DIY schooling by Claire

[advert:mpu]I also always thought they had to be a bit soft in the head….I mean who in their right mind would WANT their children to be around all day when you can cart them off to school for 6 and half hours to be fed, watered and entertained for free….yeah ok, I know we pay taxes, well some of us do anyway.

But recently, in spite of myself and my rather biased view, I have been thinking about oiking all three of them out of their primary school and blooming well getting on with the job myself. Reasons?

Well there are lots of reasons and none of them are straight forward but the bottom line is that I am beginning to think that they would be happier, less stressed, less anxious, more content and that basically I could meet their needs better if I got on and did the job myself, from the point of view of an emotional need rather than an educational one.

No one knows my children better than me, and the fact is that none of them are reaching their potential in school. Of course two of them have special needs, which just compounds the problems because I am now battle-weary from fighting for what I think my children deserve. For example, in a recent meeting with SENCO and class teacher of my newly diagnosed ASD four year old, I was told in response to my request for the school to apply for a Statutory assessment that ‘but he is making progress isn’t he?’. Can’t argue with that. He may be still way, way, way behind his peers developmentally and socially and educationally but hey! The bottom line is the gap isn’t wide enough yet to warrant the request.

And the on-going problems with my eldest Asperger’s child and another child in his class who has kicked him in the balls twice, who throws his clothes all over the floor when changing for swimming and who regularly bad mouths me to my son. Not that I give a damn, but poor Jack gets really upset when his mother is called a b**** or a S***. The adults in the school must be really keen for the kids to learn tolerance in this ‘inclusive’ environment because it appears all they are told is to ‘ignore him’.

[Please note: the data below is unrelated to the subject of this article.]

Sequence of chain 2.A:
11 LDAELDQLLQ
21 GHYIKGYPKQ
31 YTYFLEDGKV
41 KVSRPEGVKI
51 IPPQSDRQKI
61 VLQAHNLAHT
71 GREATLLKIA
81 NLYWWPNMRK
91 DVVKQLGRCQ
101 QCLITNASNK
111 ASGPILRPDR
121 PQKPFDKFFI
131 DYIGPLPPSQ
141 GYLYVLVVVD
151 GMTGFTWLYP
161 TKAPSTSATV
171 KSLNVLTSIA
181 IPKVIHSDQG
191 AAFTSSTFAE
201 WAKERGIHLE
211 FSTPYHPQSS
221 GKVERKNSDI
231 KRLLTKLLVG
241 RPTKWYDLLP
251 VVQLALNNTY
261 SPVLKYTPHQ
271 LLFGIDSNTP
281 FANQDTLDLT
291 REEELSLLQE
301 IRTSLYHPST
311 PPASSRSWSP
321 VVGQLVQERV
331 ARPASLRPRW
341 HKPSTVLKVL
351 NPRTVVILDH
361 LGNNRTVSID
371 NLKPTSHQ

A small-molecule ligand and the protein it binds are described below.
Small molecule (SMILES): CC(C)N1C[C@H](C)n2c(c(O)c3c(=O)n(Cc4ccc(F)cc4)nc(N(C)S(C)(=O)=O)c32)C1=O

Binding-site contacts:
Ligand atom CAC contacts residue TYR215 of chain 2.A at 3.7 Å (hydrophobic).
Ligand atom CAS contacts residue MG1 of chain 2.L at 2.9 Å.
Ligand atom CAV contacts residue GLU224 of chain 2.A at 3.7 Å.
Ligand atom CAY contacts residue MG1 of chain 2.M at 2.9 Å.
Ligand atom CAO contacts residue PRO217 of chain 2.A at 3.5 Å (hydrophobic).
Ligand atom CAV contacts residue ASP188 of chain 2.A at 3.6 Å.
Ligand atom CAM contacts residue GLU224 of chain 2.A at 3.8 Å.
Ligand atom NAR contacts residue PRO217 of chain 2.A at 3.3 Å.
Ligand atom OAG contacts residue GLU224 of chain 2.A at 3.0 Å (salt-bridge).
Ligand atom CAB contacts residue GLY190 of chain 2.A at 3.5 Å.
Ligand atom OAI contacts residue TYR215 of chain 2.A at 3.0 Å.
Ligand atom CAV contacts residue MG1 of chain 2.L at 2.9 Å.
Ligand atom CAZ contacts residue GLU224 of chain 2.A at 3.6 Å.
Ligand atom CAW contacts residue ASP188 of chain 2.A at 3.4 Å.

As for the curriculum? I reckon I could cram into a day, ok then, two days at the most, all they do in a whole week at school once you have taken out the assemblies, the playtimes, the dinner hour and 10 minutes, the time it takes to walk from a to b, sit down on the carpet, get up again and go to their desk AND have more time for other forms of learning besides.

I’ve spoken to several people who home educate their children and none of them regret it. I’ve been warned that it’s hard going if there is no external family support etc. But I don’t get any support anyway! Also there are networks of home educators who club together to pay for tutors for the more specialised stuff.

One woman I spoke to said that within three months, her Aspie son had put on weight, was sleeping better, eating better, was less stressed and anxious and was having fewer temper tantrums and meltdowns than when he was at school.

The bottom line is I just want what is best for my kids. And maybe home educating is it…



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